And God were pleased; but, that the sacred rite
Eluded what was offered by the second
Brought an anger and a fire in Cain,
The fruit of envy, rancour, and desultory disdain
To both the elder brother and the God-reckoned
Greater of the two. Asked the Light,
“What hath made thee wroth?” silence was the answer.
The question posed, there rose no reply but cancer
Deep within the marrow of he who in his flight
Deduced the primal human action of the will:
Unbridled passion and the naked urge to kill.
Posted in "Sonnet in Honour of the Feast of Masá'il or `Questions'", Lyric Poetry, Poetry, Sonnet
Tagged "Sonnet in Honour of the Feast of Masá'il or `Questions'", Certitude, End Times, Existence, Immortality, Lyric Poetry, Mortality, Pain, Sonnet, Tragic Flaw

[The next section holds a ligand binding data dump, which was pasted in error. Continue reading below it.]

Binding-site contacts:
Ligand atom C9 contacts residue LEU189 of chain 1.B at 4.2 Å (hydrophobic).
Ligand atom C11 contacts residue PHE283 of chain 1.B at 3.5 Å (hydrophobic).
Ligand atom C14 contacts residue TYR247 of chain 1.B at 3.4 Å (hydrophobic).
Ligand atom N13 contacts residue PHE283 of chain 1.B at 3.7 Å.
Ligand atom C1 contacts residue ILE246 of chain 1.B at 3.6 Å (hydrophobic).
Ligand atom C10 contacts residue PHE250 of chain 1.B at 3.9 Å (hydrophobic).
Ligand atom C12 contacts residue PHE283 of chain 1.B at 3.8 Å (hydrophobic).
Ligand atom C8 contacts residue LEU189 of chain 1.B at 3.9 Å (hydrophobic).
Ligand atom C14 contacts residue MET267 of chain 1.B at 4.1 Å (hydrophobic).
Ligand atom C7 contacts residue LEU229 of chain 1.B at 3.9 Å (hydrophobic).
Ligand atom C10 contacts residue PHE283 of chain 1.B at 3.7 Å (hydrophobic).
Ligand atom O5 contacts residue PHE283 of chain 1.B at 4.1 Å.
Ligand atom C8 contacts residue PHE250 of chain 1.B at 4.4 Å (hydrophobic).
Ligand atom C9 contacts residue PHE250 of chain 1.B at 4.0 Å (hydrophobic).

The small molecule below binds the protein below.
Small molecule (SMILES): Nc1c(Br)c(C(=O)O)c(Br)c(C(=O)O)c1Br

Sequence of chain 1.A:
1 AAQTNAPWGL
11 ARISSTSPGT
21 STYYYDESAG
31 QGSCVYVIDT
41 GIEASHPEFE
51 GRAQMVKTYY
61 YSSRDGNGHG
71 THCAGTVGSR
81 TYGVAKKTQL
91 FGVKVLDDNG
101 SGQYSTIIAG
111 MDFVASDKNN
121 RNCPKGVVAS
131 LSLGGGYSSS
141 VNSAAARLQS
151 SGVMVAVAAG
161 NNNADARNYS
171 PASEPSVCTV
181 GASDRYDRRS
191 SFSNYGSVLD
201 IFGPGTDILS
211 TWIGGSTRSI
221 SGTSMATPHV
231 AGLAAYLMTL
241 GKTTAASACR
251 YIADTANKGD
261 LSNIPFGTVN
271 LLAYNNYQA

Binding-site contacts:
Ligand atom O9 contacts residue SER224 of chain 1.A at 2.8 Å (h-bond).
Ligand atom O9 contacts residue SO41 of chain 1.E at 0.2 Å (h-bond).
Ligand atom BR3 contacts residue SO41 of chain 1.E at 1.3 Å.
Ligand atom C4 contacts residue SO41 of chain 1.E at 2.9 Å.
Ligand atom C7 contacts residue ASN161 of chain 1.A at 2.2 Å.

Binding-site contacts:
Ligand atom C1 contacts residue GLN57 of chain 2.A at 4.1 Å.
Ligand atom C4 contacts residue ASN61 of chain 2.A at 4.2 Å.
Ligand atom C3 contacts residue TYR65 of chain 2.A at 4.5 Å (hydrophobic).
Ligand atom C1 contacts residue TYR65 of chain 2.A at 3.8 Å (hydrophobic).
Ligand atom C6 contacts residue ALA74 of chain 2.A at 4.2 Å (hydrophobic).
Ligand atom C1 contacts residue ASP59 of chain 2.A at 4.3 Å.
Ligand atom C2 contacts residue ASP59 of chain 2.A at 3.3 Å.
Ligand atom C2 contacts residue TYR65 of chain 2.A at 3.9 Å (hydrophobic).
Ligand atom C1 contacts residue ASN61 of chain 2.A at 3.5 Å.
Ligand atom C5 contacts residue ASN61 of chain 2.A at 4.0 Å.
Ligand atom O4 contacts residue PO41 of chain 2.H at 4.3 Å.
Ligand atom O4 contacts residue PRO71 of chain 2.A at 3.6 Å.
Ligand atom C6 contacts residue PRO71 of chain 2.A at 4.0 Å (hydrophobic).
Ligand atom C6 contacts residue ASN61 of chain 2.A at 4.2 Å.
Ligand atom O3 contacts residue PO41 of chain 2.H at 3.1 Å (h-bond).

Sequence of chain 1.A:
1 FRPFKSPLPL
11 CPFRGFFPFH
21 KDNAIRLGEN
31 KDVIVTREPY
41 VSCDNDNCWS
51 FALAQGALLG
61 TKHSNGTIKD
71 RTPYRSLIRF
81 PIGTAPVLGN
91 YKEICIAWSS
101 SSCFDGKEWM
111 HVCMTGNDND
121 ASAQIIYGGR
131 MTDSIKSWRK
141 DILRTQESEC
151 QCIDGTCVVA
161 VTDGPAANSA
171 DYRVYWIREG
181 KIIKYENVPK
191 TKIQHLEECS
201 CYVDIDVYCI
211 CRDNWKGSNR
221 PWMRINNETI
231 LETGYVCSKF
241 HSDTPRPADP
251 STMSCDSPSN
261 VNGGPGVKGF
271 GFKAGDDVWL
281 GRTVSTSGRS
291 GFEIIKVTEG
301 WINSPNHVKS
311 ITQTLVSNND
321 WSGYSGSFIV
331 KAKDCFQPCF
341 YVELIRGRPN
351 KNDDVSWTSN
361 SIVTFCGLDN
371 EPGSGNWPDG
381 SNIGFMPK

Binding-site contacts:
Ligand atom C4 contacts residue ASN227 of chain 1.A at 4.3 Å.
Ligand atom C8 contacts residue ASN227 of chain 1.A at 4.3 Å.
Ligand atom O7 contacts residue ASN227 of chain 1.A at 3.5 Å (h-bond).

The Deluge by John Martin (1806-70). 1834.
“So Who’s’t Knows”
So who’s’t knows the end in such benign beginnings,
The coming floods that fallow flow from all that snow
And ice held hostage by the cold alone when any fool knows
That what comes down must in time admit a hit in later innings
The last whose time is preordained, the added sweater helps but winning
Nothing ‘gainst the close exchange that comes within the glow
Of this year’s logs piled high at the hearth, the comfort zone
Cannot endure another fiercer facing, just another frieze in reasoning
When all that matters now is reduced to splinters
In the opening hours of the wake of powers beyond a stream,
Beyond the hopes of wagers strung on nothing more
Than readings from the runes or yet another card pulled before
The Gipsy’s deck was shuffled or wrinkles of the winter’s